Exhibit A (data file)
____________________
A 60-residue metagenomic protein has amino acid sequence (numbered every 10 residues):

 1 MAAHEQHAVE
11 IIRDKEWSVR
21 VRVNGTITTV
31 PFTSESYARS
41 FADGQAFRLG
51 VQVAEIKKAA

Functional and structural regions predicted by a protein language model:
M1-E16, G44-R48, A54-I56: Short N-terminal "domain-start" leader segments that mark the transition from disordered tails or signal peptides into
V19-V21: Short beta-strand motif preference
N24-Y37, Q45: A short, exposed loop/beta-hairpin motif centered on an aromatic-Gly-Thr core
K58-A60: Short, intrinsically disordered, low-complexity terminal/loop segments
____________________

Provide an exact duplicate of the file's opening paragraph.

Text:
A 60-residue metagenomic protein has amino acid sequence (numbered every 10 residues):